"I would always discuss meeting with them to make sure that you're comfortable with the person that you're leaving your pet with,” Beer says. “Be very clear about your expectations of a pet sitter. Some of my clients enjoy getting reports. I'd send a little picture with a little update everyday."

Dog care without the crate

If you're not quite ready to embrace this type of tech-guided pet-care transaction, you might feel more comfortable with companies like Toronto's A Leg Up, which has been providing crate-free lodging and qualified supervision for close to 14 years (that's about 100 in dog years says owner, Nigel Ryce).

With two locations, also offering daycare and dog walking, the company has three options for overnight boarding, which include: having your pet remain at your home while one of their 40 police-checked, bonded and certified pet-sitters stay over, having your dog stay at a staff’s house (with up to three other dogs), or having your canine companion chauffeured to A Leg Up North in Hockley Valley (a farm approximately an hour outside of Toronto), where they'll spend their time swimming, going on hikes and playing outdoors in the field with new friends — most likely forgetting about you altogether and not caring that you took 36 selfies in front of the Grand Canyon.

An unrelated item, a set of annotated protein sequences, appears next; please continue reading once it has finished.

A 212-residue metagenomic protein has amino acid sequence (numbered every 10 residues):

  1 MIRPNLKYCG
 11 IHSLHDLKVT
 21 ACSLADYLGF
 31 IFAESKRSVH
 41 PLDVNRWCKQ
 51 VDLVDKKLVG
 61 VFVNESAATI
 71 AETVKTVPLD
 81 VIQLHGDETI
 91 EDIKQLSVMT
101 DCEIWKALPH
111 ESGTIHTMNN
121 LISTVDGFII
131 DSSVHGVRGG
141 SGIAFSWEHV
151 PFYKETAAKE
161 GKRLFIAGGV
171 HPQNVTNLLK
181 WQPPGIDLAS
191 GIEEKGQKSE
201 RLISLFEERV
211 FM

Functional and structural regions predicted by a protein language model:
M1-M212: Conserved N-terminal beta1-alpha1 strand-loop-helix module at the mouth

Caroline K. found out about the company from two dog owners in her neighbourhood and happily relies on it when she needs to leave Emma, her two-year-old golden lab-collie-retriever mix, for up to two weeks.

"Every time she gets picked up, she wags her tail, she runs to the door and sits and waits for her leash. She's excited to go, which makes me incredibly comfortable and I know that she's having a great experience."

How to narrow down your options

When deciding what boarding option is best for you, there are several factors to consider. Valerie Judge, a registered vet technician and the office manager of Woodbine Animal Clinic in Toronto's east end, stresses the importance of considering your pet's unique needs.

"Some dogs are great around other dogs. Other dogs no, not so much," she says. "Is the pet anxious, does the pet seem nervous when their owner goes out for the day? Sometimes in that case it's stressful for the animal to be away from home and it might be better to have somebody come into the home to do it."

The age and mobility of your pet might be another factor when deciding. Older animals are often more comfortable staying put and can benefit from a home-style service.

If your pet has fears or phobias, it's also important to let the sitter know and make them aware of any commands, medications or techniques that will help encourage your animal to relax.